A number of chronic diseases, including heart disease, cancer, and type 2 diabetes, are linked to alcohol use disorders (AUD).


Heart disease1

Low alcohol consumption is associated with a reduced risk for cardiovascular disease (CVD), but higher amounts and binge drinking lead to a higher risk of CVD. Binge drinking and chronic heavy alcohol consumption is associated with a higher risk of hypertension. Alcohol leads to buildup of plaque in the arteries, disruptions in arterial function, oxidative stress throughout the body, and imbalances in hormones that control blood pressure regulation.


Heavy alcohol use is also associated with increased risk for coronary heart disease, stroke, peripheral arterial disease, and cardiomyopathy. It is suspected that the increase in blood pressure from heavy alcohol use plays a part in these increased risks. Alcohol also appears to contribute to arthrosclerosis and chronic inflammation, which follow the pathophysiologic process behind most CVD.


See this article for a more thorough examination of the increased risk of CVD from excess alcohol use; mechanisms of action; biomarkers; and considerations of genetic, socioeconomic, and racial factors. 



An estimated 3.5% of cancer deaths in the United States are alcohol-related. Alcohol is a known human carcinogen.2 When consumed, ethanol breaks down into acetaldehyde, which is carcinogenic.


Alcohol consumption is linked to seven types of cancers.3 It raises the risk for cancer of the mouth, larynx, throat, and esophagus. Drinking and smoking together significantly increases this risk. Alcohol helps the harmful chemicals in tobacco to better infiltrate the cells and cause disease. Alcohol can also limit the cells’ ability to repair DNA damage from the chemicals in tobacco. 


Regular, heavy alcohol use damages the liver and causes inflammation and scarring. This increases the risk of liver cancer. In addition, alcohol can raise estrogen levels, which is associated with a higher risk of breast cancer. Moderate drinkers have up to a one and a half times increased risk of ectal cancer. While the risk is increased for men and women, the evidence of this link is stronger in men.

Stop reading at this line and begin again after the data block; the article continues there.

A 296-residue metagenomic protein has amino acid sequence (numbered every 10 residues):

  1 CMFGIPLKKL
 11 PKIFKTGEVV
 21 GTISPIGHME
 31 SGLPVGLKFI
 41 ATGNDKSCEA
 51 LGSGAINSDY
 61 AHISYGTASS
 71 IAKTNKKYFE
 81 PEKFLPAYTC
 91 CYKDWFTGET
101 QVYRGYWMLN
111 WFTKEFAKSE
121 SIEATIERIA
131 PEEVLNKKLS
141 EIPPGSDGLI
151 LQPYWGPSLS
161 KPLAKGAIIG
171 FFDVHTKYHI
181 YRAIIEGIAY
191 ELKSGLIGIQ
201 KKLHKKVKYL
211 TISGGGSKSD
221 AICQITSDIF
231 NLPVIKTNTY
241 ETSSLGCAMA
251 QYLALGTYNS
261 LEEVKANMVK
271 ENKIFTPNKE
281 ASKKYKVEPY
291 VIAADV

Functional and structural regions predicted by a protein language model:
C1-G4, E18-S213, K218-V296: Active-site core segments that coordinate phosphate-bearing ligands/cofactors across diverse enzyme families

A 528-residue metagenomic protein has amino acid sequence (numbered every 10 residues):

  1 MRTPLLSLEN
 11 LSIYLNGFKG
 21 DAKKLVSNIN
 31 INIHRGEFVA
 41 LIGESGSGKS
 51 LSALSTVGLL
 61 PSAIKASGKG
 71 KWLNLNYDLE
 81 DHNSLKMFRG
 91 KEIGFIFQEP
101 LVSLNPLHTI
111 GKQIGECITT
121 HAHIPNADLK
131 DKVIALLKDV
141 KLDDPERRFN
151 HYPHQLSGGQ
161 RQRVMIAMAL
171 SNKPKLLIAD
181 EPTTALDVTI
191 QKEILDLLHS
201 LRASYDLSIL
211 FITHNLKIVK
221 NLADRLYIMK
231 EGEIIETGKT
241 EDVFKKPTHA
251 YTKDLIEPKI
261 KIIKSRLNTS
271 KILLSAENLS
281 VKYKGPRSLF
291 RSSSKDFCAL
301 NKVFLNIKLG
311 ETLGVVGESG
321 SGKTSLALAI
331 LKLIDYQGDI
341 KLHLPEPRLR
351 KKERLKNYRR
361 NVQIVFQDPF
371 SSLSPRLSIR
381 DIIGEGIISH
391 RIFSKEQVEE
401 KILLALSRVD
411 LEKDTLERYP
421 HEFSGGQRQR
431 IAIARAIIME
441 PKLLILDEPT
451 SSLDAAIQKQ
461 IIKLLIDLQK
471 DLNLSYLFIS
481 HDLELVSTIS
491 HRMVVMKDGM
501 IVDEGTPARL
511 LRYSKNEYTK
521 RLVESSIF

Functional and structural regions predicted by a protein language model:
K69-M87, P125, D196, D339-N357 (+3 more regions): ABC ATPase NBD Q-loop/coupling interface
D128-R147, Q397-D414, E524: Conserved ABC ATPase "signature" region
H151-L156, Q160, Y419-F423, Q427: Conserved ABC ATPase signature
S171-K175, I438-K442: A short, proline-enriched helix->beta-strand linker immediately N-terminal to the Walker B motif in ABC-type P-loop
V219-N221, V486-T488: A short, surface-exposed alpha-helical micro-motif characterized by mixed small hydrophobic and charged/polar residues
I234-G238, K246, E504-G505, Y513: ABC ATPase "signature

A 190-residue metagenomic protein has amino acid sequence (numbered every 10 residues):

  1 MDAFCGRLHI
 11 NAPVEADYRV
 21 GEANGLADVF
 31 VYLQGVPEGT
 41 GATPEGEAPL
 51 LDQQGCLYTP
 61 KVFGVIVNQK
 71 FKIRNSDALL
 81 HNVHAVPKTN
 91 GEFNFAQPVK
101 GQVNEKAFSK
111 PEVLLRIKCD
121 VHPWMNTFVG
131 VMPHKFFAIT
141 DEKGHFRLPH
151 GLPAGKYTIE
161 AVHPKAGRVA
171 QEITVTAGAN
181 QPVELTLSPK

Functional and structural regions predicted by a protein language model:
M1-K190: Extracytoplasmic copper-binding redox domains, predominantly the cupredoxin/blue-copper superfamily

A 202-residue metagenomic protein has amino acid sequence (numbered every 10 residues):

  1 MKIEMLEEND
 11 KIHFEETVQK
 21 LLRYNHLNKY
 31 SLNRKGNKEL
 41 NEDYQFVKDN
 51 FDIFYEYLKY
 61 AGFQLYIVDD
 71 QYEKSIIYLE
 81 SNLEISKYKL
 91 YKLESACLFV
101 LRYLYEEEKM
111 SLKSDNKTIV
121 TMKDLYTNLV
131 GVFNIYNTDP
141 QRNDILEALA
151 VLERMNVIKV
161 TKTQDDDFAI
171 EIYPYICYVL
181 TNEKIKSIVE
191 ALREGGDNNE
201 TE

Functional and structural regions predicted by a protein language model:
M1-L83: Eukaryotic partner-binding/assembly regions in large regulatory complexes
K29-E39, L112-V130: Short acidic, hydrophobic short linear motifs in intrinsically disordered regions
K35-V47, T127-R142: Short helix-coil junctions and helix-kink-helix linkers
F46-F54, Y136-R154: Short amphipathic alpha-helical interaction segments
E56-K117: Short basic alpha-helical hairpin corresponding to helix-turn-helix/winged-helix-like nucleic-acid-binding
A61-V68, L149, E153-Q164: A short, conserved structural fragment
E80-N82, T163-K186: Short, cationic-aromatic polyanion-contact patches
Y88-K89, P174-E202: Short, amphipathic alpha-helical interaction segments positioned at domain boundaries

Type 2 diabetes

Chronic use of alcohol is considered to be a potential risk factor for the development of type 2 diabetes mellitus (T2D).4 Like heart disease, low alcohol consumption decreases the risk of T2D, but chronic heavy alcohol use increases the risk. Alcohol disrupts glucose homeostasis in the body and is associated with insulin resistance


In addition, alcohol affects excess caloric intake, pancreatitis, and impaired liver function. This affects blood glucose levels and causes hypoglycemia. Alcohol alters the brain’s ability to produce hunger hormones and increases food-seeking behaviors. Dysregulation of these hormones (specifically ghrelin and leptin) plays a part in T2D.


Heavy alcohol use can worsen symptoms in patients with T2D and cause hyper- and hypoglycemia.5 Alcohol‑induced hypoglycemia can lead to serious neurological complications in T2D patients, which may or may not be reversible. It can also cause life-threatening ketoacidosis, and worsen diabetic neuropathy and retinopathy. Alcohol has serious interactions with some T2D medications including Chlorpropamide, Metformin, and Troglitazone.


1 Piano, 2017, https://www.ncbi.nlm.nih.gov/pmc/articles/PMC5513687/

2 National Cancer Institute, 2021 - https://www.cancer.gov/about-cancer/causes-prevention/risk/alcohol/alcohol-fact-sheet

3 American Cancer Society, 2020, https://www.cancer.org/cancer/cancer-causes/diet-physical-activity/alcohol-use-and-cancer.html

4 Kim & Kim, 2012, https://www.ncbi.nlm.nih.gov/pmc/articles/PMC3335891/

5 Emanuele et al. 1998, https://www.ncbi.nlm.nih.gov/pmc/articles/PMC6761899/


INBCBS-CD-004569-22 (AIN-NU-0362-22)

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September 2022 Anthem Provider News - Indiana